The West Lake Landfill has to stay where it is. That is best for business and for the environment. There has been no evidence even indicating that there is a connection between the contamination that exists at a park near Hazelwood’s Coldwater Creek and the West Lake Landfill. Therefore it should be left where it is; good for business, good for the environment.
One of the ways to combat waste management issues in America is to focus on food waste. Every day, American families throw out more food than you can possibly imagine. Restaurants, as well, dispose of leftovers, and even farmers throw out food that is imperfect or not suited for their use.
In the US, about 30-40% of all food isn’t eaten. Approximately 95% of that food ends up in landfills.
Many states and many companies are trying to work with states to solve these problems. Some states like California, Connecticut, Massachusetts, Rhode Island and Vermont have already restricted how much food and other organic waste can be thrown away. Maryland, New Jersey and New York are currently considering similar laws. Places like the West Lake Landfill are also always looking for new and creative ways to work.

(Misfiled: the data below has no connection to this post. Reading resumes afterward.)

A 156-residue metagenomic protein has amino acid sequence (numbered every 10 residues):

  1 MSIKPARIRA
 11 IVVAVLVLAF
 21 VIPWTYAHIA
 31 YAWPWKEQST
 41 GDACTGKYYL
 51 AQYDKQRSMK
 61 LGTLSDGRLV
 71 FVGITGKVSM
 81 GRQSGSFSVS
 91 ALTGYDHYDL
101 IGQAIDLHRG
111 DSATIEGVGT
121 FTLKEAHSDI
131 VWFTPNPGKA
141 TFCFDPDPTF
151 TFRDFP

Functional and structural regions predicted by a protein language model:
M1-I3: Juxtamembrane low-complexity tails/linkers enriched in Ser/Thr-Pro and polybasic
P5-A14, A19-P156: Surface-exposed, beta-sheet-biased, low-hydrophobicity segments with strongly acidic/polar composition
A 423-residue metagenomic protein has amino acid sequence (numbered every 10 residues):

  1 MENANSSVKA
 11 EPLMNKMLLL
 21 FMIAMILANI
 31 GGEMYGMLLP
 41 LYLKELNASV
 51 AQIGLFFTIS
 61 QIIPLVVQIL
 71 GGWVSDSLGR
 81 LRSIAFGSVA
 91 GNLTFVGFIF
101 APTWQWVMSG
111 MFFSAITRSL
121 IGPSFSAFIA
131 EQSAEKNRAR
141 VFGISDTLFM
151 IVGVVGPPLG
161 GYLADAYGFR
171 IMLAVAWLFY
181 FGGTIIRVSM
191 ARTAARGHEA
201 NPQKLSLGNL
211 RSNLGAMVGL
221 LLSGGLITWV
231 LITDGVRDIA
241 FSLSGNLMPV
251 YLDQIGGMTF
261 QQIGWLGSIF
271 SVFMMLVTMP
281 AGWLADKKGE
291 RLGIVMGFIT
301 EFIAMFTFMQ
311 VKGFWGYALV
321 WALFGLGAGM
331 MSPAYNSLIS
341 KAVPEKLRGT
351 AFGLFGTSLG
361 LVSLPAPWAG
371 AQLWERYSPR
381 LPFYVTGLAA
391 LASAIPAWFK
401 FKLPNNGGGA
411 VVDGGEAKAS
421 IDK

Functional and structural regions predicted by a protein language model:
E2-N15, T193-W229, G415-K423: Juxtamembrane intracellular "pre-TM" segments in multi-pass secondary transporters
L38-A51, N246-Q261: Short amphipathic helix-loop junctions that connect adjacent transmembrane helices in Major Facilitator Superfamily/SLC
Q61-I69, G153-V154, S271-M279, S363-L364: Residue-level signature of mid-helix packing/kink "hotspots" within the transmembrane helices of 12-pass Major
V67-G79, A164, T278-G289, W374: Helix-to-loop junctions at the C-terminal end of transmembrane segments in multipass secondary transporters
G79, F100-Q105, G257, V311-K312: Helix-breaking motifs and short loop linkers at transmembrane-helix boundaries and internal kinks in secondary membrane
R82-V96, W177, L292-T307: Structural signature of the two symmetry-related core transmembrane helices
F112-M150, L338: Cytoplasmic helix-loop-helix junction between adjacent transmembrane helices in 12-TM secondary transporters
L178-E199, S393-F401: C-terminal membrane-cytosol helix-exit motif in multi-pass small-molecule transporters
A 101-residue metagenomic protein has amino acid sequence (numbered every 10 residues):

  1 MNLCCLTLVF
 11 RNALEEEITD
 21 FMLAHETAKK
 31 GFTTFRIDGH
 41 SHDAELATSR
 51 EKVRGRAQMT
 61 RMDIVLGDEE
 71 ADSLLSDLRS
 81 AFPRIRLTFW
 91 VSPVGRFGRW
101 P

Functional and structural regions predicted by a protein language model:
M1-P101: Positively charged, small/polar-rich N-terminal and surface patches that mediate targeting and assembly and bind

There are other very creative ways that states are offering incentives. Some states are offering tax breaks to farmers and small businesses that donate food rather than throw it away. Some large farming operations and caterers have partnered with homeless shelters to enable the shelters to receive the food that isn’t used at the end of a harvest or during a celebration party.
Similarly, some restaurants will offer a discounted rate to customers when they put out food that is less physically appealing or that has passed the “sell by” date. Others have even created apps that will connect restaurants and stores with people who are interested in the surplus.
Certainly, there is going to be waste, but there are creative ways to help society to limit that waste and to cut down on the waste as much as possible.